A heavy bombardment (31 December 1845 - 10 January 1846)
Kawiti’s men inside the pā numbered between 300 and 400, and logistical support was provided by men and women living in the wider area. The people inside the pā were fairly safe within the underground rua (bunkers), but the constant din and subsequent lack of rest took its toll. There were casualties during the bombardment – on 31 December, a woman was “decapitated by being struck by a cannonball”.1
The bombardment in progress. The Main British Camp is in the foreground. Ruapekapeka Pā is on the hill in the background.
By Williams, J.; Bridge, C. From the Alexander Turnbull Library ref. A-079-030
The warriors were not content to wait behind the palisades while the British were setting up their firing positions. On January 2, they conducted a sortie against the main battery and stockade, which was fought off by Nene’s warriors. The soldiers did not participate in the skirmish, because they struggled to tell their allies apart from their enemies.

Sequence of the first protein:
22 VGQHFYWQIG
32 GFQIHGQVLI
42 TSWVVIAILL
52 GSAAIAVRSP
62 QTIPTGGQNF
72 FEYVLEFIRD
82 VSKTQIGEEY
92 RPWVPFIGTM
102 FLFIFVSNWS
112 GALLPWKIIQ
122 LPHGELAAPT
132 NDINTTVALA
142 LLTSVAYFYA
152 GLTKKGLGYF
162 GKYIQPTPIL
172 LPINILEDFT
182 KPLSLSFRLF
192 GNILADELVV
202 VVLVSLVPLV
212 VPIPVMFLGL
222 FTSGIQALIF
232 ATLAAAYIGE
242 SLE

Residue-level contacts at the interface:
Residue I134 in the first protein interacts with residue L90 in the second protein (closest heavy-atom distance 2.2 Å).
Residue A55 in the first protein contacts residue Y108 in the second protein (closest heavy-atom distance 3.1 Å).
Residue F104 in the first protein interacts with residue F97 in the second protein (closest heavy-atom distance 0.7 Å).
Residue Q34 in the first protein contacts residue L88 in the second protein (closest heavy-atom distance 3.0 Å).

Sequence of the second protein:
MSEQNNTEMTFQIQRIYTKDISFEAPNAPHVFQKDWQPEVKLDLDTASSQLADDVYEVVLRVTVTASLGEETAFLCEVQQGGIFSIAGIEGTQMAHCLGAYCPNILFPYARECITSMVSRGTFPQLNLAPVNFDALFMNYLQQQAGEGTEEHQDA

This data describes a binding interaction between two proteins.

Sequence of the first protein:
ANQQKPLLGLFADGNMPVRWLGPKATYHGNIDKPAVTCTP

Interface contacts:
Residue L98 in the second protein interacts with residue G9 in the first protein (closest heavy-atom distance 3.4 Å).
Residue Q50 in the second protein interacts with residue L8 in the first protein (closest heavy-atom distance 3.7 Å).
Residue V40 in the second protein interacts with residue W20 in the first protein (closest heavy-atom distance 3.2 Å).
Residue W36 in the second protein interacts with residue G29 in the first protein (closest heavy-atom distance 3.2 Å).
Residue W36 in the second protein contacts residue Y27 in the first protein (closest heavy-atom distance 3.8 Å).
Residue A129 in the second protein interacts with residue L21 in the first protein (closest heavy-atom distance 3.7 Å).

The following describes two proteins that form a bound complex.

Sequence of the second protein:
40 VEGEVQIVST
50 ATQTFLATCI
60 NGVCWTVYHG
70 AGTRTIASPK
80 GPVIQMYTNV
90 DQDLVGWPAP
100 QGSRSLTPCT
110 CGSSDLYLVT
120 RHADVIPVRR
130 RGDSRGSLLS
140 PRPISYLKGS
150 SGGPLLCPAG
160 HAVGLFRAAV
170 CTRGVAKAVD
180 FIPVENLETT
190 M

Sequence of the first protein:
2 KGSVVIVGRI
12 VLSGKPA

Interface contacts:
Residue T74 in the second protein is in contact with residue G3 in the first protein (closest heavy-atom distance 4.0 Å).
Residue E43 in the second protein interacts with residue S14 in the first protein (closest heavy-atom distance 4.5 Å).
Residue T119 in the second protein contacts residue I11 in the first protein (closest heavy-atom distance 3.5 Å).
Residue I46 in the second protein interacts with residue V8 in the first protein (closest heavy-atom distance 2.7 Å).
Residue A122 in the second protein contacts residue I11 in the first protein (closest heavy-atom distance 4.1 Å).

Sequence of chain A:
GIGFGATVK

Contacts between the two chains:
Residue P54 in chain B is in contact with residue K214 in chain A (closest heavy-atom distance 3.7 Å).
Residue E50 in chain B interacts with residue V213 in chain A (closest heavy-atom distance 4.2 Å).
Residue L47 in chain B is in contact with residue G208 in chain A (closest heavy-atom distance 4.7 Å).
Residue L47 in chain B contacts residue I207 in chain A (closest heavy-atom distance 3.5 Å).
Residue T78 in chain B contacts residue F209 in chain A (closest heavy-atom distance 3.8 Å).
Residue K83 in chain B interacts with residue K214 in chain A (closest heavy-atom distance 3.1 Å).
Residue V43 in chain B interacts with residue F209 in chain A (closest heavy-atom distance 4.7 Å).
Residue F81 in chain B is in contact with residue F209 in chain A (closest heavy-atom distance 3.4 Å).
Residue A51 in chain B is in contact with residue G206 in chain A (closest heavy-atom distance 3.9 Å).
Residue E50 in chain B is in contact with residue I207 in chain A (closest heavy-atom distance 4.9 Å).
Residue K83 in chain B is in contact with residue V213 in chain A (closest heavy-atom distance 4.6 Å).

After more than a week of continuous bombardment, Kawiti began to plan a withdrawal from the pā. The British had a seemingly endless supply of ammunition, and he knew the defences would not stand up indefinitely. From 8 January, the soldiers could see parties moving back and forth, carrying food and other equipment out of the pā. At this point, Hōne Heke and his men finally arrived at Ruapekapkea, having promised Kawiti support for when the soldiers attacked.
On 10 January when all the guns were in position, Despard changed tactics. A massive co-ordinated bombardment was directed at the north-eastern aspect of the pā. It was too much for even the strongest timber palisaiding to bear and by afternoon, the defences were breached. As soon as the defences were breached Colonel Despard ordered an armed charge on the pā, and a storming party was formed. However, he was persuaded to postpone the assault by Nene and other allied chiefs. The chiefs told him that “if he waited until tomorrow he would get the pā”.2